Wednesday, September 19, 2007

Ed Wood Review

I’m starting to learn that I usually find one work that I love from every director. I’ve never been a particularly big fan of Lubitsch and have no idea why a far superior director, Billy Wilder, felt that Lubitsch was a good. But I absolutely love Ninotchka. I don’t think the Coen Brothers are the great ushers of comedy in the post-modern era that others make them out to be, but I feel the same way about Oh Brother Where Art Thou. For Stanley Kubrick, that film would be Paths to Glory and for David Lynch, Mullholland Drive.
I can understand Tim Burton’s cult following but it’s just personally never been my cup of tea. I like his two installments of Batman and have appreciated them more in retrospect but his offbeat visions in Edward Scissorhands, Beetle Juice, and Charlie and the Chocolate Factory were too bizarre for me, and although I can appreciate a good animated films as much as the next casual film goer, I’m personally not a film connoisseur of film animation which explains why I didn’t go gaga over the animation innovations of The Corpse Bride and The Nightmare Before Christmas.
Ed Wood, however, is a brilliant idea for a biopic and it’s a celebration of film making and a justification for it, even if the results are less than stellar. The subject of the film is a moderately eccentric man (played by Johnny Depp) who has attracted a cult following after his death by virtue of being considered the world’s worst director. I know that’s a hard title to place when you have guys like Michael Bay and Raja Gosnell still floating around along with countless film school graduates who have never even made it out of small-town film festivals. What separated Wood from the directors who spew out commercialized crap, however, was that Wood aspired to be Orson Welles and (in the film’s portrayal of him, at least) he was so optimistic and upbeat about it that he thought he was well on his way to becoming him. That’s what the film’s about. It’s that life isn’t about success or failure but rather by creativity and how much you love what you do. Wood is portrayed as a winner because he dared to direct films and there’s no better way to celebrate filmmaking than finding merit in the worst filmmaker.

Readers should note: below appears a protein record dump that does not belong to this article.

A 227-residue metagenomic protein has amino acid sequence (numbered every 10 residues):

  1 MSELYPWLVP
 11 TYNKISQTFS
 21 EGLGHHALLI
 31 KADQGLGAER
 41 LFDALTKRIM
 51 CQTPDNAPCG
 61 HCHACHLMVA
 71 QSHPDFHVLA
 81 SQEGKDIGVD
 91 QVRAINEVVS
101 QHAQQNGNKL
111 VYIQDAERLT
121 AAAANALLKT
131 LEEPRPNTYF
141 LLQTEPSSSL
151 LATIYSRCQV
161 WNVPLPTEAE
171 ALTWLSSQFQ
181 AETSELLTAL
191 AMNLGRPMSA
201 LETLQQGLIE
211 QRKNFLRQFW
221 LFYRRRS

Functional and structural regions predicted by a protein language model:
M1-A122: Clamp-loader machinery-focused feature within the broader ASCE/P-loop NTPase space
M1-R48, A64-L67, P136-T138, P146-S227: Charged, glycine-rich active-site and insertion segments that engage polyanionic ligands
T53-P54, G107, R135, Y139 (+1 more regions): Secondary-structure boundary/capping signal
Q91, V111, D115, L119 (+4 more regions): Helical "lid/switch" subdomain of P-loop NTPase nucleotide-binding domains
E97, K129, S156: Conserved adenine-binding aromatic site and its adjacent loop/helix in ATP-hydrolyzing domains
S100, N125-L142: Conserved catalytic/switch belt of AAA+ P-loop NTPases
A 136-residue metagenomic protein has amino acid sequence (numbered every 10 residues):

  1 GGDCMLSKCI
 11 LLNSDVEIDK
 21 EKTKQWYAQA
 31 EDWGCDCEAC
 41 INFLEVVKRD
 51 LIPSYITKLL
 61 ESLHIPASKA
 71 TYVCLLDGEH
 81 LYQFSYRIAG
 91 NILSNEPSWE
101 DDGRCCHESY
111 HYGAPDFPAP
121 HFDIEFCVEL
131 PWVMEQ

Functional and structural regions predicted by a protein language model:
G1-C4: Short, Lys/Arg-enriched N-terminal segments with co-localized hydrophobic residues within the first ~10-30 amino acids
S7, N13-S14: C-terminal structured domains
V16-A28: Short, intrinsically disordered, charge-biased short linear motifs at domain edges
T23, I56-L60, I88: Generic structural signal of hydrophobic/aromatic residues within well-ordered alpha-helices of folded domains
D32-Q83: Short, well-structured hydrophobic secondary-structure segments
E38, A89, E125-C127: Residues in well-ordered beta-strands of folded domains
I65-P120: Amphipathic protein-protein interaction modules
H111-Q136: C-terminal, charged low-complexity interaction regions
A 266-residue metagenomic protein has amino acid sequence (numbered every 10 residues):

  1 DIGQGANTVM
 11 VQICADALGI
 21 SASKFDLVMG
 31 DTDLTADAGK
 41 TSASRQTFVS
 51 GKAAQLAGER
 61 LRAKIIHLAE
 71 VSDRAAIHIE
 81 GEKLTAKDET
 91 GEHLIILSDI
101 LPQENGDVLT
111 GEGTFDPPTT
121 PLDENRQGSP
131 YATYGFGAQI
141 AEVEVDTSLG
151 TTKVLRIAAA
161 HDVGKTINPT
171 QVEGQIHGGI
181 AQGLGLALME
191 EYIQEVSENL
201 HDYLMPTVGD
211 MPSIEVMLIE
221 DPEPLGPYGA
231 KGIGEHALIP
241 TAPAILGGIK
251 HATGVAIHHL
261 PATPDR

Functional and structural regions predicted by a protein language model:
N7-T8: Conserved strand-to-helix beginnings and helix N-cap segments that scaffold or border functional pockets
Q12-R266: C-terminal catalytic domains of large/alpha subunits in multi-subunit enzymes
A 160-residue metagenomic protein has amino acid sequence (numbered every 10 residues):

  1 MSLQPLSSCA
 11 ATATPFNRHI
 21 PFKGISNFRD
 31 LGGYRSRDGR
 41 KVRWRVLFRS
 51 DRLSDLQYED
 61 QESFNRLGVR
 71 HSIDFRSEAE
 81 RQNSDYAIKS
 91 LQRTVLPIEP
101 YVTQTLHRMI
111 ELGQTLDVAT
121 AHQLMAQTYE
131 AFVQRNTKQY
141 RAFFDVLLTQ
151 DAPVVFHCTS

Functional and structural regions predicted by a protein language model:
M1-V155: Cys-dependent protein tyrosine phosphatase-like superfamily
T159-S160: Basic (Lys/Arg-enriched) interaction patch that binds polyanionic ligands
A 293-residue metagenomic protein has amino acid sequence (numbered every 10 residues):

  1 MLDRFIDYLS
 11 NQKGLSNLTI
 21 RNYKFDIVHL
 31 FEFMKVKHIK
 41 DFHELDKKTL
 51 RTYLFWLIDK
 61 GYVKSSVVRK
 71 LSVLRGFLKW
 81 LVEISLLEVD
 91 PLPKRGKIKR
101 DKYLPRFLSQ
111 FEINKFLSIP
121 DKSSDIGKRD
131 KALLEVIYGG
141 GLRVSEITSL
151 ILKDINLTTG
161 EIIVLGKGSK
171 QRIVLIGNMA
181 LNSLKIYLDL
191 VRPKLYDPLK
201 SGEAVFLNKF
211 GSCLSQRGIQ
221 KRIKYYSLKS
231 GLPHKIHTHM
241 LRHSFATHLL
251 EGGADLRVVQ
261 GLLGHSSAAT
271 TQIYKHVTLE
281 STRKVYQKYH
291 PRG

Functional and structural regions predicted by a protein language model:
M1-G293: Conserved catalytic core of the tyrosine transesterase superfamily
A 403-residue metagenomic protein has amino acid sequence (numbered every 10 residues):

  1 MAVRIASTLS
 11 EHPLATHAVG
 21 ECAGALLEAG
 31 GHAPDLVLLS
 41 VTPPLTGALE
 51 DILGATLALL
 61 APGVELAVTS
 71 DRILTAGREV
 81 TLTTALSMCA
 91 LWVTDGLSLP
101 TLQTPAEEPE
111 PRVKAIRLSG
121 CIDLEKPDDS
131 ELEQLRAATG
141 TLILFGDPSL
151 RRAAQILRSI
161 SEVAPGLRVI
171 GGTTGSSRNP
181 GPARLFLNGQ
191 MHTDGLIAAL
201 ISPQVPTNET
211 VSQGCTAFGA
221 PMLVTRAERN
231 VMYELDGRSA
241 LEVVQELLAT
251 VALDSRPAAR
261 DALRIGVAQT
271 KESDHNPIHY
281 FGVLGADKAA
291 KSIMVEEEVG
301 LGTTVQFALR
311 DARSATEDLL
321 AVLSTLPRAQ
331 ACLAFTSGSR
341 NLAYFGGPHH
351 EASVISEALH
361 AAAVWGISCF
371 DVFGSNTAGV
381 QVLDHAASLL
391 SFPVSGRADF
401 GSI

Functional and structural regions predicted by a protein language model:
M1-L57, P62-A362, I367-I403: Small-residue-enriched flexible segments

I think it was also interesting that with the exception of his first girlfriend, Wood had a creative team (i.e. Bill Murray’s character, the wrestler) that followed him through all of his creative pursuits and acted as a quasi-support system. If this story weren’t based on fact, I would be left to wonder why these people would keep working with him despite the fact that he failed so often and I think that’s another way that the film highlights Wood’s optimism. Perhaps, this is a parallel to Orson Welles’ consistent use of the same people and his famous repertory company called “The Mercury Players. Of course, Wood’s relationship is closest to Boris Karloff, his idol as a kid, who he later befriended and had the privilege of directing him in film after film. The relationship between the two and the chemistry between Depp and Martin Landau is at the heart of the film. Landau, by the way, is stellar and very deserving of his award.
As for the question of what separated Wood from the many people who never made it far past film school, there was surprisingly little. Wood’s films were mostly independently produced and he was largely an unknown commodity when he died. He gained fame when his film “Plan Nine from Outer Space” won a book-sponsored contest in 1981 of the worst films of all time. It’s a film that was shown in the first week of my first film class and it’s high number of inconsistencies and bloopers are very easy to spot. The movie answered questions for anyone whose watched this film about why it was made so haphazardly: Apparently, it was simply made as a way for Wood to appease his landlord and Burton’s film has this great sense of dramatic irony as Jonny Depp’s character says, “I know this is the film I’ll be remembered for,” but not in the way he wanted.